Professor Walter E. Williams on the origins of conflict

Every investor should become familiar with the work of Professor Walter E. Williams, the John M. Olin Distinguished Professor of Economics at George Mason University. He is the author of six books, one of which was made into the PBS documentary series Good Intentions, as well as a host of articles and publications and an ongoing syndicated column.

Recently, Professor Williams published a very insightful column entitled "Why We're a Divided Nation."

In it he notes that, while people may have passionate loyalties to various lifestyles and products, one rarely hears of conflict until government steps in to privilege one group at the expense of another.

He asks: "When's the last time you heard of rock and roll lovers in conflict with classical music lovers, or Mac lovers in conflict with PC lovers, or football lovers in conflict with golf lovers? It seldom ever happens. When there's market allocation of resources and peaceable, voluntary exchange, people have their preferences satisfied and are able to live in peace with one another. Think what might be the case if there were a political decision of whether there'd be football or golf watched on TV, whether we used Macs or PCs and whether we listened to classical music or rock and roll."

This is a profound insight, and Professor Williams follows it up by drawing the link between government's privileging one group at the expense of another and the larger concept of the "zero-sum game." We have written extensively about the zero-sum mentality, and its connection to investment questions, for example here and here.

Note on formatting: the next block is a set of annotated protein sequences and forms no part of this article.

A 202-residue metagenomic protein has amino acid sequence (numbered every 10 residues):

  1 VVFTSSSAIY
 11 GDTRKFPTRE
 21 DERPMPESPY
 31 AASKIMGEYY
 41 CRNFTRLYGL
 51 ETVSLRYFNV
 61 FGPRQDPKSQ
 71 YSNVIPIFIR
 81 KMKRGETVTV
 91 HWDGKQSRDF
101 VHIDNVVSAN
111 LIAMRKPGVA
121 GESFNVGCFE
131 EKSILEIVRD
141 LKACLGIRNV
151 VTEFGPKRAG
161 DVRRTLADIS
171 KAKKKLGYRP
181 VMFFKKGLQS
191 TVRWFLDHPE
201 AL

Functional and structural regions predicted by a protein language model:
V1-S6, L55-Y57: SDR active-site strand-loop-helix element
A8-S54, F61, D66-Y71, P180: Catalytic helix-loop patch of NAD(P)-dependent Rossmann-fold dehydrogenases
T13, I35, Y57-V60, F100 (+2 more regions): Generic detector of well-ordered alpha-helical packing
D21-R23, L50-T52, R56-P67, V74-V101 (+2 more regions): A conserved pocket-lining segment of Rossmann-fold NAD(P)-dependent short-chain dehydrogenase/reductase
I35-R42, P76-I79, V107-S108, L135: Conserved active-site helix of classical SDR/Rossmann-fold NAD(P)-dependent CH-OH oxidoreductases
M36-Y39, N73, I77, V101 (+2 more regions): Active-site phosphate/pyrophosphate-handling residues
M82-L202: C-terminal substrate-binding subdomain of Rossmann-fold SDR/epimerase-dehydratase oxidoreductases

It strikes us that this subject is incredibly important for investors to understand, particularly in light of the recent conflict in the Middle East. Much (but not all) of the conflict in the Middle East is in fact related directly to what Professor Williams is discussing, in that the doling out of "aid" by the United Nations often ends up pitting one group against another, and the doling out of wealth by autocratic regimes within countries such as Egypt tends to create the same result.

We won't go so far as to say that reducing the impact of government will turn all groups as peaceful as the situation in which PC-lovers and Mac-lovers have passionate views about their products but feel no need to kill each other. Given the opportunity, some people will always seize what belongs to others by violence, and this fact is why the rule of law is always necessary before the benefits of free enterprise can ever hope to arise.

However, Professor Williams is absolutely right about the deleterious impact of zero-sum thinking, and the potential for government interference to create zero-sum conditions where none need to exist. Free enterprise will never create a situation in which armies and police forces are not necessary to maintain the rule of law (since free enterprise cannot operate without the rule of law). With that understanding, however, reduction of government interference can go a long way towards removing zero-sum conditions and the conflict that they create.

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